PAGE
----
Great Debaters, The (United States, 2007)
It's one thing to tell people about the wounds in the fabric of this country that the Civil Rights movement attempted to repair; it's another thing to show them. Unfortunately, too many films made about racism during the first two-thirds of the 20th Century in America lose power on two grounds: a tendency to sermonize and an unwillingness to show the true ugliness of what went on. Neither of those faults plagues The Great Debaters, Denzel Washington's chronicle of the rise of a debating team from a small black Texas college during the 1930s. By highlighting themes of individual achievement against a daunting backdrop, Washington provides heroes who can be admired irrespective of their race, even though skin color is a huge part of the story. More significantly, he does not shy from showing the darkest aspects of human nature. A scene in The Great Debaters is designed to shock and horrify, and it succeeds in doing so. But it is in no way exploitative; it is necessary to the understanding of the characters and their motivations, and to coming to grips with elements of the social fabric that are too often softened for mass consumption. Washington makes it evident that racism can be more ghastly than calling someone degrading names.
The movie, which is based on a true story but does not trumpet that fact in an opening caption, takes place on the campus of Wiley College during 1935. Mel Tolson (Denzel Washington) is a social activist and English professor who forms a debate team. His initial goals are modest: face-off against other black colleges. But when the team goes on an undefeated run that includes toppling one of the best black debating teams in the country, he sets his sights higher and challenges National Champion Harvard (standing in for the historical champion, USC). If Harvard agrees to the contest, it will be the first time the debating team from a black college will face off against a National Champion.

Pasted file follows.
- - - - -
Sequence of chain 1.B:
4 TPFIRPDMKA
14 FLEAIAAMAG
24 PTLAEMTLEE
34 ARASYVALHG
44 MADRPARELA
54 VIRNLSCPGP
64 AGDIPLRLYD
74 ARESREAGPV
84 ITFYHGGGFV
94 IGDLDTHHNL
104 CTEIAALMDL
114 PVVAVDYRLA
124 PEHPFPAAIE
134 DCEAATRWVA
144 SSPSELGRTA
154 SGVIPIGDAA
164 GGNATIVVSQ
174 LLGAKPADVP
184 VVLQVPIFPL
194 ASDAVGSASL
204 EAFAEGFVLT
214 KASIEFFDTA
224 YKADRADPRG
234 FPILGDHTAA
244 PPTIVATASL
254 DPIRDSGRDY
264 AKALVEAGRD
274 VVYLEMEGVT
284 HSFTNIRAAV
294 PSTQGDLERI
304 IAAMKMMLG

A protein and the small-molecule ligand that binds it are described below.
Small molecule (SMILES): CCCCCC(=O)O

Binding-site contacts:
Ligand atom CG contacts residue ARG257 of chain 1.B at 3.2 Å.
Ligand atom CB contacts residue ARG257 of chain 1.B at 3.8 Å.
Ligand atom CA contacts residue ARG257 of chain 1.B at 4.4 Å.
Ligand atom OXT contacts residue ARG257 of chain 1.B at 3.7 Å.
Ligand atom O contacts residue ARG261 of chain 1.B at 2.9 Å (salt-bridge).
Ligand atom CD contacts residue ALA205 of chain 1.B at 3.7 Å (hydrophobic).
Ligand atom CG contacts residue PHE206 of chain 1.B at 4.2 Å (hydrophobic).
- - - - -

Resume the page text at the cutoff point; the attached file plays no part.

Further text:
Tolson's team is comprised of four very different individuals. Henry Lowe (Nate Parker) is s brash, outspoken young man whose years of reading have given him a wealth of knowledge about all topics. Samantha Brooke (the fiery Jurnee Smollett) is the only woman on the team - she believes the experience will serve her well as she struggles to become the third female black attorney in Texas. James Farmer Jr. (Denzel Whitaker) is a 14-year old prodigy whose strict work ethic is handed down from his father (Forrest Whitaker), a preacher and professor at Wiley. Finally, Hamilton Burgess (Jermaine Williams) is a conservative young man who shys away from controversy away from the debating stage. The movie mixes the interaction of these characters with each other and their families with their debating success and their struggles to attain a measure of fairness in a country where little is to be found.